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North Perth sticks to ‘tried and true’ voting methods

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NORTH PERTH – With North Perth’s next election fast approaching, the municipality has considered changing voting methods. Although most residents say online voting is their preferred method, the municipality chooses to stick with pen, paper and vote tabulators.

In a report delivered at the March 21 council meeting, Legislative Services Supervisor Lindsay Cline recommended sticking to the methods used in the last election in 2018. The reason is simply a lack of time. A decision on which methods will be used must be made before May 1. After that, the equipment must be approved by June 1.

“We are only seven months away from the October elections,” Cline said. “And with this tight deadline, it would be quite difficult to introduce a new method of voting for the municipality in terms of finalizing the procurement process, developing new procedures and educating the public. The recommended method has proven itself.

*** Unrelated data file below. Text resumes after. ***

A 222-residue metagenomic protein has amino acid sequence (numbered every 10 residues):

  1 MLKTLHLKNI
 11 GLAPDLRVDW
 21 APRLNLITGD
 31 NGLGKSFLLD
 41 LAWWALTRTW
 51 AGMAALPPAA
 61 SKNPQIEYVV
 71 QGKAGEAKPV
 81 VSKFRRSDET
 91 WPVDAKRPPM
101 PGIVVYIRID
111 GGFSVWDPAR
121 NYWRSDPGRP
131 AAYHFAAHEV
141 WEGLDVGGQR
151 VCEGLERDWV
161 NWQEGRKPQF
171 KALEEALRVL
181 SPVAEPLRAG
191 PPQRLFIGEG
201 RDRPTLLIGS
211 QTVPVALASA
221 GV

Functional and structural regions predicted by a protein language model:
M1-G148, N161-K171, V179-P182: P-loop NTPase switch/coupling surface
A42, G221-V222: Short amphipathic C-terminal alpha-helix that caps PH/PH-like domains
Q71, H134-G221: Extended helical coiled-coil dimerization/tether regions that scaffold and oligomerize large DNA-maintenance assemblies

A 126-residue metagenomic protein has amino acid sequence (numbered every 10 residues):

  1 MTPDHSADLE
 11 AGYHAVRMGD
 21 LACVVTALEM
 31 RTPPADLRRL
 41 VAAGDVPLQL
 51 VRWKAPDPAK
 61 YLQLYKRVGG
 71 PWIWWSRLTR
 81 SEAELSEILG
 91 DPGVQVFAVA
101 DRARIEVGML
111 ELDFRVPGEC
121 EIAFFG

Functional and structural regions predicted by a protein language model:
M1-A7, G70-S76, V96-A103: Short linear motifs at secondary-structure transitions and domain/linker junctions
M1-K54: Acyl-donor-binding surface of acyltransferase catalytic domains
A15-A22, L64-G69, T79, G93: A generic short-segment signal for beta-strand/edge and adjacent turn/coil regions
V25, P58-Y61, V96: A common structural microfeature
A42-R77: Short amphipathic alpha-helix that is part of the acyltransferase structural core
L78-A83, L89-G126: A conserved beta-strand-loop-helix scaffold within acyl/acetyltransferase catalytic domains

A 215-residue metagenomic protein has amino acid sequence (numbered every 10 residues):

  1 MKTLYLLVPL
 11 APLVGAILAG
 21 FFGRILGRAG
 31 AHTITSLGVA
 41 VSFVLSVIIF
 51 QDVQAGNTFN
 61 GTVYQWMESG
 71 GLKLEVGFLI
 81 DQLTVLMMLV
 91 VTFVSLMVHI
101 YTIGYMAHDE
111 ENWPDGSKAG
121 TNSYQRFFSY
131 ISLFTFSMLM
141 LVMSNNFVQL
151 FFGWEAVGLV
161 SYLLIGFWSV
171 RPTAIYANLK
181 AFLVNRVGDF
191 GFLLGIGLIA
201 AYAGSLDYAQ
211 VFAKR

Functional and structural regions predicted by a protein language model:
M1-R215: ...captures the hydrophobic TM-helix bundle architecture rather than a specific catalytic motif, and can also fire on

Paper and vote tabulators have been in use since 2001, but as Councilor Lee Anne Andriessen pointed out, the last election saw only 24-31% turnout. It was in 2018 and before the pandemic.

“I’m quite disappointed that we can’t offer internet voting,” she said. “I really want to support the current use of voting metrics that we have used in person in the past. I think that’s great, and people appreciate that.

“But I also think Internet voting might help increase turnout.”

Cline shared Andriessen’s concerns but reiterated that the timing was not right.

“I don’t think there’s enough time to get a new system and do the due diligence and testing to make sure everything about internet voting, like providing security and all that. I just don’t think we have enough time to do that for this year’s election.

As part of its survey of voting practices, the municipality released an online survey to gauge the community’s preferred method of voting. Your Say North Perth found that half of participants listed ‘Internet’ as their preferred method of voting.

Some cited social distancing as the reason for the decision. Some, who did not prefer the internet, cited security as the reason they wanted to vote on paper in person.

One survey respondent concisely summarized his reasoning for Internet voting:

“Facilitate. Pressure. Schedule.”

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